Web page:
I had already purchased a pack of generic baseplates during Amazon Prime Day, planning to use it for other projects (including adding magnets to the baseplates as a test), so I fully expected to be able to roll that pack into the new LEGO Wall. Unfortunately, after those baseplates came I discovered that while they fit together extremely well (no gaps whatsoever) and appeared sturdy, they had the company name written out across studs on each side of the plate. I found it distracting when I was up close to the baseplate (especially since it was on all sides), so I figured it was not a good candidate for the wall project. Between receiving approval and testing out the first pack of baseplates that had arrived from Prime Day, I came across a second baseplate option.
This second baseplate option, that I ultimately went with, does have slightly rounded corners. You can see that the gap is not significant and blends in when you back away a bit from the wall (remember there is a green chalkboard behind the baseplates!). The baseplates do not have a bottom stacking option and they are thinner than the first one I checked out. This turns out to be a better option for the area we are using since they will fit nicely on the chalkboard without jutting out too much. This particularly baseplate option also had more plates for less money. Even though I had approval to spend more and get reimbursed, who doesn’t like to save money?? 6 baseplates come in a pack for $12.99. (find them on Amazon) There were fewer color options but I was going with green from the start. I was extremely fortunate to get a donation from ChemLink of their non-toxic building adhesive: BuildSecure (find in on this Green Building Supply site). Without any costs for the adhesive, this project was incredibly affordable.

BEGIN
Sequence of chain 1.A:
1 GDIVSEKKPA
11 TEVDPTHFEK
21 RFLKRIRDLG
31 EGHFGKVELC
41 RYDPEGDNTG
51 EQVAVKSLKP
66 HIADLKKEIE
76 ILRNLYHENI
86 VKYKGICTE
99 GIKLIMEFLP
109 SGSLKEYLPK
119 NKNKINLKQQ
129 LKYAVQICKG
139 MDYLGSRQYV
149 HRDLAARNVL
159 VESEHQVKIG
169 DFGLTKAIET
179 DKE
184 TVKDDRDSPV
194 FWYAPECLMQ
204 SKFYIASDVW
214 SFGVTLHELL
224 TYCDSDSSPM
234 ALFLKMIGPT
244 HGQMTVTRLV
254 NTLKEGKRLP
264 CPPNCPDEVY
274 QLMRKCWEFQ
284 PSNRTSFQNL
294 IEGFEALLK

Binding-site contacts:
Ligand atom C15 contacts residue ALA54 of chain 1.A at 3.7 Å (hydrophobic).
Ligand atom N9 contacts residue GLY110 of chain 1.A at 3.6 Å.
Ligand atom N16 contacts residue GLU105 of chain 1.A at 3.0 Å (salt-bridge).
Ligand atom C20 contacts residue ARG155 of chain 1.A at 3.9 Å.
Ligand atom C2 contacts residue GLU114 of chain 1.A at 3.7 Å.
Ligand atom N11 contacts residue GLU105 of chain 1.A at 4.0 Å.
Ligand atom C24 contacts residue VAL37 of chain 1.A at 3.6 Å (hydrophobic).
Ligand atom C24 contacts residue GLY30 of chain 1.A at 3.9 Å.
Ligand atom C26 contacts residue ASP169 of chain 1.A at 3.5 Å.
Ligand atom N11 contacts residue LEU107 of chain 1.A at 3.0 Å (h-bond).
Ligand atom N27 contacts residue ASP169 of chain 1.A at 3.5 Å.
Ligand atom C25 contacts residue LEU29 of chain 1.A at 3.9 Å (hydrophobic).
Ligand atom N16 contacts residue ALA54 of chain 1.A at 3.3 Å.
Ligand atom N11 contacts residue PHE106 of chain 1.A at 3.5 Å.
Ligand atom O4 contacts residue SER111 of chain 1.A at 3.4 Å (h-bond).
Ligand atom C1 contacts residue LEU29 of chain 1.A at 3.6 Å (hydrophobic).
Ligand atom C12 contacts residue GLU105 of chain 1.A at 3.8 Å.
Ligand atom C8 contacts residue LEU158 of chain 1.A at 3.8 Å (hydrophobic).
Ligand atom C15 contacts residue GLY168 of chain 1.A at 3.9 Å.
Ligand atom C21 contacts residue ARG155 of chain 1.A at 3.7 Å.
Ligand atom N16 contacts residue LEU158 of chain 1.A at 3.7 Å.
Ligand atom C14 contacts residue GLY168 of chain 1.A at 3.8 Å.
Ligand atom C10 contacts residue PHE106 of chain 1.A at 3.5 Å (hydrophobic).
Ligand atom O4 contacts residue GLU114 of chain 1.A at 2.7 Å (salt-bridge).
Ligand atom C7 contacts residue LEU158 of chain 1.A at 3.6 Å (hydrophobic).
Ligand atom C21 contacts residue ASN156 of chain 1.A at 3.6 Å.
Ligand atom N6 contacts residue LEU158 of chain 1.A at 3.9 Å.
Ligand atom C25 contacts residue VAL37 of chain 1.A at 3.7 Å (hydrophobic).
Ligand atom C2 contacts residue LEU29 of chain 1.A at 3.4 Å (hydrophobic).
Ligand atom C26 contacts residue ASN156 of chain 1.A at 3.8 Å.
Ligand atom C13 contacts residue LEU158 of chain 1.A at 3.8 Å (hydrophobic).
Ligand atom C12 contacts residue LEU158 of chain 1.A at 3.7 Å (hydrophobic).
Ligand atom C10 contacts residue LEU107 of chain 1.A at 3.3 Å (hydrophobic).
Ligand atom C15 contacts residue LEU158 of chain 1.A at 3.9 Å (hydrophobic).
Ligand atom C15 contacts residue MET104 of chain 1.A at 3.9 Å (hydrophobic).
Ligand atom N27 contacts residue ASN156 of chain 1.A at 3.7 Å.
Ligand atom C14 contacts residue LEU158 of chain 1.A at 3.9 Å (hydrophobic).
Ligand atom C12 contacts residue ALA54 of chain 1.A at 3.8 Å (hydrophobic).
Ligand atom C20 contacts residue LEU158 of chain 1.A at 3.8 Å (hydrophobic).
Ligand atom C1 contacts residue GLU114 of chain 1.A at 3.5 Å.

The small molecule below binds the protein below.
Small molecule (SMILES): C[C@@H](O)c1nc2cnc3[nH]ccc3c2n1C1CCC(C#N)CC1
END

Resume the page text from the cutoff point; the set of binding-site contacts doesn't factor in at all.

Here is a list of my final materials (total cost for the wall was just the cost of baseplates):
8 packs of baseplates (6 plates per pack, green, total of 48 baseplates) cost $12.99 x 8 packs = $103.92 - free shipping because, Amazon :)
BuildSecure adhesive (donated, no cost)
Caulk Gun (to apply adhesive) (borrowed, no cost)
Small level (see “method used for install” below for why it is needed)
Bricks to secure plates and line them up properly (had in the classroom)
TOTAL COST = $103.92